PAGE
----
Planning a Road Trip with Your Dog

Discovering Dixie's Guide to Road Tripping with your Dog

Man’s best friend can also be a traveler’s best friend!  Planning a road trip with your dog can be more fun than road tripping with people, they won’t fight you over the radio.  However, you have to take several things into consideration before hitting to open road with Fido.

  • Is your vehicle large enough to comfortably accommodate your pup, your luggage, and all your dog’s necessities?
  • How long is your trip and will there be adequate places for them to run and stretch their legs along the way?
  • Is dog friendly lodging available?
Bohdie and Duke on the Road

Once you cover the basics, it’s time to dig a little deeper before planning a road trip with your dog.

  • Can your furry friend join you on your daily outings or will he have to stay behind?
  • Are there dog friendly places to eat?
  • Are there certain leash laws that you’ll have to abide by?
Road Trip with my Dogs

Unless you are like me and bought your vehicle specifically to travel with your dogs, you may want to puppy-proof your interior.  You can protect your car with a waterproof seat-covering hammock.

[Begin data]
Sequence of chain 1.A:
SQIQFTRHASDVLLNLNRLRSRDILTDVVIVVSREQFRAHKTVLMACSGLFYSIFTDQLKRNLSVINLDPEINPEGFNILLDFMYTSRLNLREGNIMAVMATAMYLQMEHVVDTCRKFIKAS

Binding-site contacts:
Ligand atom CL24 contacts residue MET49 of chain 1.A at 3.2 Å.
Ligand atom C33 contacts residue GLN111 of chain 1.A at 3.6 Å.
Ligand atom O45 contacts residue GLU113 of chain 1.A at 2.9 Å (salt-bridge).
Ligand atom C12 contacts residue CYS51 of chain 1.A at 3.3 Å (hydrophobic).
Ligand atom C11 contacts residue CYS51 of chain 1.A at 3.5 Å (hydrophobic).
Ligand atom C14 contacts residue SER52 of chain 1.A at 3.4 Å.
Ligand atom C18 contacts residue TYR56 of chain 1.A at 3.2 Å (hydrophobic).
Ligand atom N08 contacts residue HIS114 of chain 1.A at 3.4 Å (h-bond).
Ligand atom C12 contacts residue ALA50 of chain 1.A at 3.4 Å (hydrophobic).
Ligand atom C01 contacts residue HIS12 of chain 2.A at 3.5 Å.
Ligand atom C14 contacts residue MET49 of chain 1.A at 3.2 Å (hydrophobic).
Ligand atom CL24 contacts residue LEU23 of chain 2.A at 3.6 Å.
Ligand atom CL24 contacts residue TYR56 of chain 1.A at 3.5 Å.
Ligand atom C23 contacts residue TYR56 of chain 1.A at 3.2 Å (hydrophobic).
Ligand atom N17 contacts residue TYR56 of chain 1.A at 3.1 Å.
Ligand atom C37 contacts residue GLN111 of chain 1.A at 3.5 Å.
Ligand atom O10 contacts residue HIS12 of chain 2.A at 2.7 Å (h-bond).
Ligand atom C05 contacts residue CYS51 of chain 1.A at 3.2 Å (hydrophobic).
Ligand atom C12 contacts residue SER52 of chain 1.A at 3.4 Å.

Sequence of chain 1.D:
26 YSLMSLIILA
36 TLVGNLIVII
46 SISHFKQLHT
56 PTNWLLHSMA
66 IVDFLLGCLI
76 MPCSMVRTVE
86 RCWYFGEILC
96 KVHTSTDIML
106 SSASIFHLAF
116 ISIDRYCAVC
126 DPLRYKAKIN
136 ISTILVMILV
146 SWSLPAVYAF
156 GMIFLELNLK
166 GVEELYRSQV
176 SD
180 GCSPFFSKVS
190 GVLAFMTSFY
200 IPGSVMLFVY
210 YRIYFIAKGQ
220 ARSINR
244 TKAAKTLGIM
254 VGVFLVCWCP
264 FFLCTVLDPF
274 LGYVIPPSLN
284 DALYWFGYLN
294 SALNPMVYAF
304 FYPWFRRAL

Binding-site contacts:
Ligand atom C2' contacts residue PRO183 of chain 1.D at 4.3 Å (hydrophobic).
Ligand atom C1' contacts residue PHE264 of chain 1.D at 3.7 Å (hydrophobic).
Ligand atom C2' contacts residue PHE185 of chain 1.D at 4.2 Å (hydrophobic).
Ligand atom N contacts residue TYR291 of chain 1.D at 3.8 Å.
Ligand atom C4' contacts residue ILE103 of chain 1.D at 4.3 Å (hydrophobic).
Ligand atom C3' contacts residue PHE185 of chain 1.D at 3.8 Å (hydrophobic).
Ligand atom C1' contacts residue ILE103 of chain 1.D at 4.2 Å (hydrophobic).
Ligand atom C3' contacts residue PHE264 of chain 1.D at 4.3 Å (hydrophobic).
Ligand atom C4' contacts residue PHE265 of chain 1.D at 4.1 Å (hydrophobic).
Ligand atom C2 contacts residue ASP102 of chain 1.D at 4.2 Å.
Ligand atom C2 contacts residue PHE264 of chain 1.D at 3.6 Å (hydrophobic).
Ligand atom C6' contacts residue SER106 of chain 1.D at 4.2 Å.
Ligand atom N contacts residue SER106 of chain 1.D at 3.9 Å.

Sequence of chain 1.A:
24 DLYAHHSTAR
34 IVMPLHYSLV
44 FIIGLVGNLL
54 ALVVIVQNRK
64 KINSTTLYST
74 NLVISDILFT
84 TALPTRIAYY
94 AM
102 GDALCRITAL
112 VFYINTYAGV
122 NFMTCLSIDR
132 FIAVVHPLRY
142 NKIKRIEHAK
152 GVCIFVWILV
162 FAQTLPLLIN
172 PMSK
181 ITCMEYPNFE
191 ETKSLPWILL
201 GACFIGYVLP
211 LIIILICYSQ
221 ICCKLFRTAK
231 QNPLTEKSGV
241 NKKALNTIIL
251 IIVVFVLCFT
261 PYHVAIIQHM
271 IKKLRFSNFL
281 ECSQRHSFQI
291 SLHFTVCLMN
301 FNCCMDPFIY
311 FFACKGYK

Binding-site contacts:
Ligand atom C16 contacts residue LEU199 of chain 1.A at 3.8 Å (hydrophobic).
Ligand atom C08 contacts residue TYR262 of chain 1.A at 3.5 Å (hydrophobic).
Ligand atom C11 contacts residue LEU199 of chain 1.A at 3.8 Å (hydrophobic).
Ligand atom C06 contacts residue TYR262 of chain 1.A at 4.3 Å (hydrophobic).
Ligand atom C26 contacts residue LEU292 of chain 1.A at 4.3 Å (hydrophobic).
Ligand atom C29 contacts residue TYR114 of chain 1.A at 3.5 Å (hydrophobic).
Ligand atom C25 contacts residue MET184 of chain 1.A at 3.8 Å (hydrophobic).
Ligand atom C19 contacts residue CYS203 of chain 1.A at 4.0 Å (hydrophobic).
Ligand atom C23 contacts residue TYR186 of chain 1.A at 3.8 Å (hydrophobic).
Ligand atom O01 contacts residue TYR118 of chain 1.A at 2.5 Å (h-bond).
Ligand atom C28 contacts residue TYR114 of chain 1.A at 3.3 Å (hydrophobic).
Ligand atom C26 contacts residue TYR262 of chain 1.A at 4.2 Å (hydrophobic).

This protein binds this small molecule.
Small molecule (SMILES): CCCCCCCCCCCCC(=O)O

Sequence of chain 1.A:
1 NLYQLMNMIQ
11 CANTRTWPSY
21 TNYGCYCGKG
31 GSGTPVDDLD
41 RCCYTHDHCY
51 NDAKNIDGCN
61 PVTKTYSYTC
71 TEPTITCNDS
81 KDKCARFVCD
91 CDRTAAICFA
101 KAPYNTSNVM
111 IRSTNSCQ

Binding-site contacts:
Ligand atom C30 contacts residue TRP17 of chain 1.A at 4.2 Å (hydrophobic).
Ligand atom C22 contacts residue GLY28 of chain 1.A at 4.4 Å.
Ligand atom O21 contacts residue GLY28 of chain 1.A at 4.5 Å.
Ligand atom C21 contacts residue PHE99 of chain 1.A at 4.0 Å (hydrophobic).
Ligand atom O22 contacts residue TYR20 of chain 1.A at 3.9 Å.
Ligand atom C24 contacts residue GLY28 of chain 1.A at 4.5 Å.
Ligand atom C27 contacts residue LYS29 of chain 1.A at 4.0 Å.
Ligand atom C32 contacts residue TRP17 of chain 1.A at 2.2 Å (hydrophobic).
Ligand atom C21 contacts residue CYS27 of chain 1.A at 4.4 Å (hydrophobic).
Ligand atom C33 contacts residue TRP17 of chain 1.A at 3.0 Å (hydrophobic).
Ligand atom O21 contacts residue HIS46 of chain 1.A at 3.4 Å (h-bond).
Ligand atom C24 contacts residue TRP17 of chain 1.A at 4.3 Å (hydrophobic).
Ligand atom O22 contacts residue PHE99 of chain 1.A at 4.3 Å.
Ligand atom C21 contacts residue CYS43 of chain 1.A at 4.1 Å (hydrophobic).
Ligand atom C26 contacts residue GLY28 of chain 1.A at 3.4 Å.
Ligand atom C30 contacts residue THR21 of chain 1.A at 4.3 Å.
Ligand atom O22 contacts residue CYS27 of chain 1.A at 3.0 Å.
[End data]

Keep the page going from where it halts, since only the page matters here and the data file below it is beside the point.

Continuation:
Time to get packing!  Like kids, dogs will need comforts from home to help them relax.

  • Be sure to bring their regular food and their food and water bowls.  A gallon or two of water is always a good idea, in case the places you stop don’t have a spigot to fill up the water bowl.
  • Make a little nest in your vehicle for them to snuggle up in, using the bedding or blankets or even a pillow that they like to sleep on.
  • Does your pup have a stuffie or bone or ball that keeps them occupied?  Be sure to throw those in!
  • Pack any needed medicines or vitamins and the clever way you disguise the pills, like a spoon and peanut butter or those little pill pockets.
Bohdie on the Road

You’ll also want to plan for the unexpected.  If you have an accident prone puppy like me, you’ll want to bring a pet-safe first aid kit.  Benadryl can be used for bee stings, allergies, or for when your dog sits on a pile of fire ants!  Tri-buffered aspirin or vet prescribed pain meds are handy for those hiking injuries, or for when your dog breaks his tail and ends up looking like Eeyore (again, Duke did in Colorado!).  BE SURE TO CHECK WITH YOUR VET BEFORE GIVING ANYTHING OVER THE COUNTER TO YOUR DOG, I’M NOT A VET OR AN EXPERT OF ANY KIND.

Using these simple tips, your can have a wonderful road trip with your dog.  And your precious pup will have the time of her life, even if you just go a short distance!

Bohdie

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